Sumo Gardener

4 Benefits of Pond Plants

Water lilies and irises are just some of the ornamental pond plants that you can check out. If you have a pond and you plan to beautify it, adding some of these pond plants is a wonderful idea.

Beyond simply bringing in beauty for your pond, though, did you know that these plants can do more for you? Adding pond plants is a practical approach.

This is how it goes:

One way of caring for the plants in your garden is to add nutrient-rich soil to them, right? Well, think of pond plants as like that. By adding plants to it, you are doing your pond a favor.

Here’s a look at their specific benefits.

1 – Improve Filtration

Placing plants in your pond is like installing an additional filtration system in it. After all, plants have a superior ability to get rid of the waste. If you leave your pond alone for months, you can’t expect it to be clean on its own once you return to it. You need to have someone look after it.

And if you have an aquaponics  garden, a brilliant way to guarantee it stays clean is this.

You need to clean your pond regularly despite having just a few contents in it. And if you need help, pond plants will come to your rescue.

They also help eliminate the decaying matter. With the use of their leaves and the substrate, they absorb nitrates. And this makes them beneficial to the carbon cycle. You’ll be caught off guard that just by doing this, you can significantly improve your pond.

In fact, if there are lots of fish living in your pond, it’s recommended to do this. You’ll be surprised that after some time of placing pond plants, the liveliness of fish will increase.

2 – Reduce Algae

There are plenty of gardening problems out there. And for owners of ponds, one of the problems is algae. If you encounter this problem as a beginner, you’ll want to start calling it quits.

For a beginner, getting rid of algae seems impossible. Especially if you have a large pond, its growth can give you a headache. If someone sees algae, they’ll think that you don’t clean your pond, at all. It is not only irritating to look at. It also poses a threat to the lives of the living organisms in your pond. With all the toxins it contains, it could kill them fast.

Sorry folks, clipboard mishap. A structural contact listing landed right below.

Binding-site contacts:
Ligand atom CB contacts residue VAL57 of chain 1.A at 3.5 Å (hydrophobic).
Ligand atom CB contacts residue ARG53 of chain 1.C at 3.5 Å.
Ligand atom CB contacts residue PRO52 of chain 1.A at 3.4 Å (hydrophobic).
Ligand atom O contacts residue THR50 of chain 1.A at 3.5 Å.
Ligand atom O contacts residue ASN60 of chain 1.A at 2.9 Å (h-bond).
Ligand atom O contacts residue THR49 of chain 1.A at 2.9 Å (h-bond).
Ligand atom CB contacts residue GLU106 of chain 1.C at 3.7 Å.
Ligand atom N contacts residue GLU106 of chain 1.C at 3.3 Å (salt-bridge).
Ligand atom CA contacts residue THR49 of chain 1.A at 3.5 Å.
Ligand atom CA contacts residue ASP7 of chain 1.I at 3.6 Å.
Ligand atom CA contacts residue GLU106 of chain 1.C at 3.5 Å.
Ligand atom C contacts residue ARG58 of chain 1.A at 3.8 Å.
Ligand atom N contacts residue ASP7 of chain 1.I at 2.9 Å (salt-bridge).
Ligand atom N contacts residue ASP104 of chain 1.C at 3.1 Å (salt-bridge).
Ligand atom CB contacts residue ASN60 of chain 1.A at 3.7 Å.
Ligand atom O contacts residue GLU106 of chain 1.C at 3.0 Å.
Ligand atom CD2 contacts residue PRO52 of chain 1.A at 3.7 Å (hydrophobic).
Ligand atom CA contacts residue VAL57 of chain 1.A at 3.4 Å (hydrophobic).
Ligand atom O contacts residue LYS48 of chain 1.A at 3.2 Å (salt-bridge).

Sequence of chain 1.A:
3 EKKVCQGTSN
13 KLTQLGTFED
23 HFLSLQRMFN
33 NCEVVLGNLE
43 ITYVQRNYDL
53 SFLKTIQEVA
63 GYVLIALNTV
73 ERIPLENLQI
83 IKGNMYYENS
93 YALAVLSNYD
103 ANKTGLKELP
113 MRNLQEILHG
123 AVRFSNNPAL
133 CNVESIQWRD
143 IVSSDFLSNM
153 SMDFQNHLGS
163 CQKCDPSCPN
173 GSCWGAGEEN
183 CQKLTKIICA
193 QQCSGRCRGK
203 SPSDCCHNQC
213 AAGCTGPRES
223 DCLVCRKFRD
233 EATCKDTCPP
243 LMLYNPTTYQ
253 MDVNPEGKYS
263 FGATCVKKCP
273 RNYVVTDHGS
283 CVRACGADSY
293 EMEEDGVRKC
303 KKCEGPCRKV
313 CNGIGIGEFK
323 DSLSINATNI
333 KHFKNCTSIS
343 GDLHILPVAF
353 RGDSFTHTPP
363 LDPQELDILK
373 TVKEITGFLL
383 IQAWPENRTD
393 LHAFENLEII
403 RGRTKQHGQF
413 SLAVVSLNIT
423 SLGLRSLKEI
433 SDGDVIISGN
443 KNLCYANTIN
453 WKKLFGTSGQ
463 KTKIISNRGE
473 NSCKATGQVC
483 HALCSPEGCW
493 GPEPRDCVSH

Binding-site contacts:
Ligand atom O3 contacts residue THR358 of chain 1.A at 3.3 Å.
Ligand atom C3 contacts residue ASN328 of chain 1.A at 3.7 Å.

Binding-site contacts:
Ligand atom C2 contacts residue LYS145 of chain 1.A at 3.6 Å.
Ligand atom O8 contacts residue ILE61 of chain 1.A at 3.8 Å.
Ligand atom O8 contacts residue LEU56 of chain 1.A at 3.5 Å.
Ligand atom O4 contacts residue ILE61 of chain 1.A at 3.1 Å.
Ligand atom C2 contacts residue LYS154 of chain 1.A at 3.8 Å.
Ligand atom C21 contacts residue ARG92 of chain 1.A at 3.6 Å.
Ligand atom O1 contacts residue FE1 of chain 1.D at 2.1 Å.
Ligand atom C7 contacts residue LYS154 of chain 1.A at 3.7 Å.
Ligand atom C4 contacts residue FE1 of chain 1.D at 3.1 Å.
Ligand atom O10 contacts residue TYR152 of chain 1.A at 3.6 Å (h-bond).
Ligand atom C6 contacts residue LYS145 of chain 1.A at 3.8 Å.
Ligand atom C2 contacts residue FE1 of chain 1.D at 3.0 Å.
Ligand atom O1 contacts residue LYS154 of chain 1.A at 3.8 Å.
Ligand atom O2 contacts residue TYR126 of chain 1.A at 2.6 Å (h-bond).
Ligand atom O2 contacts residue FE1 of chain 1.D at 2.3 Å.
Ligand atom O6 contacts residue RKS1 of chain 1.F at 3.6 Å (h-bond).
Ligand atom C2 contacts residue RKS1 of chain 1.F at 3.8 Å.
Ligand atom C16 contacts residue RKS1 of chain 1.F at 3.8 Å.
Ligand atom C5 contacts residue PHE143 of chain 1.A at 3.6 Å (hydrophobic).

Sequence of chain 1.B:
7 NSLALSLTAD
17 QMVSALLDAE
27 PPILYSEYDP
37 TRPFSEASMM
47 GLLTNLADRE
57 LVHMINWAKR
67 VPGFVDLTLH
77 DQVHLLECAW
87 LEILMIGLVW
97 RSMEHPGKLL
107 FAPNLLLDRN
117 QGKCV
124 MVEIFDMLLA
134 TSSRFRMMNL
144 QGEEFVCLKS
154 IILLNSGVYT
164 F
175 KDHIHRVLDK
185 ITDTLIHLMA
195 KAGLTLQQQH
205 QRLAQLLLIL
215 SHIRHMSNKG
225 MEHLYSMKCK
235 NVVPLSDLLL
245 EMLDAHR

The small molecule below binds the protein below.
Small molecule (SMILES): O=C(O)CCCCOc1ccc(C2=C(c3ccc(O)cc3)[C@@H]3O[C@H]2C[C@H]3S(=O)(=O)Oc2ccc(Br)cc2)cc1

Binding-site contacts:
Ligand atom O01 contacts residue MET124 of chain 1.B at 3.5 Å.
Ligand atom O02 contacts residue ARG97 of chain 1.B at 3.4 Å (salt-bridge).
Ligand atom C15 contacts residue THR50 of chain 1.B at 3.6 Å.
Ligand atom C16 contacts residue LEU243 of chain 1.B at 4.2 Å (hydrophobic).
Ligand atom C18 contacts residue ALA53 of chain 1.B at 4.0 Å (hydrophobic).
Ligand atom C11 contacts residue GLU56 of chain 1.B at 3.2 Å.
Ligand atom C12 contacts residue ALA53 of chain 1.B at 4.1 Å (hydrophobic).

Luckily, all you need to do to reduce algae is to let pond plants do their magic for you.

You see, these plants compete with algae for essential nutrients such as potassium, nitrates, and iron. So the more plants you bring in, the higher the chances of having algae starve to death.

3 – Good for Substrate Security

Just like typical plants, pond plants have strong root systems. While they don’t look like they’re doing it, they are actually adding strength to your pond.

Particularly, they help improve the stability of your substrate. In turn, this is good for the aesthetics and anaerobic processes within the substrate.

Some of these plants will attach themselves to a solid surface (such as rocks or driftwood). If this is the case, the substrate won’t benefit from it. But your pond will. It will give your pond a natural look!

4 – Oxygenate the Water

One of the reasons why your pond is not in its best condition is oxygen – or lack thereof. Without oxygen, the water won’t run its course properly. And without pond plants, it looks like this is how it will turn out.

You see, pond plants also go through the process of photosynthesis. They take in carbon dioxide and release oxygen into the water. An added benefit is that these plants respire during night time. And that is when they release CO2.

If your pond doesn’t contain any plant, do you think that it’s going to be a livable system for the fish? It’s not!

So if your pond is home to plenty of fish, a way to guarantee that their environment is livable is to place pond plants!


As you can see, pond plants do a lot of good for your pond. If you want your pond to shine, adding pond plants is the solution. On top of all these benefits is a more important one: they bring balance to the pond ecosystem!

Your job is to make sure that you have a range of plant types in your pond. Having different types of pond plants is good because each plant has a unique function. So the more plants you bring into the mix, the healthier your pond becomes!

About the Author Ann Katelyn

I'm Ann Katelyn, Creator and Chief Author of Sumo Gardener. Since I was a child I've always been fascinated with plants and gardens, and as an adult this has developed into my most loved hobby. I have dedicated most of my life to gardening and started Sumo Gardener as a way to express my knowledge about gardening with the hope of helping other people's gardens thrive.

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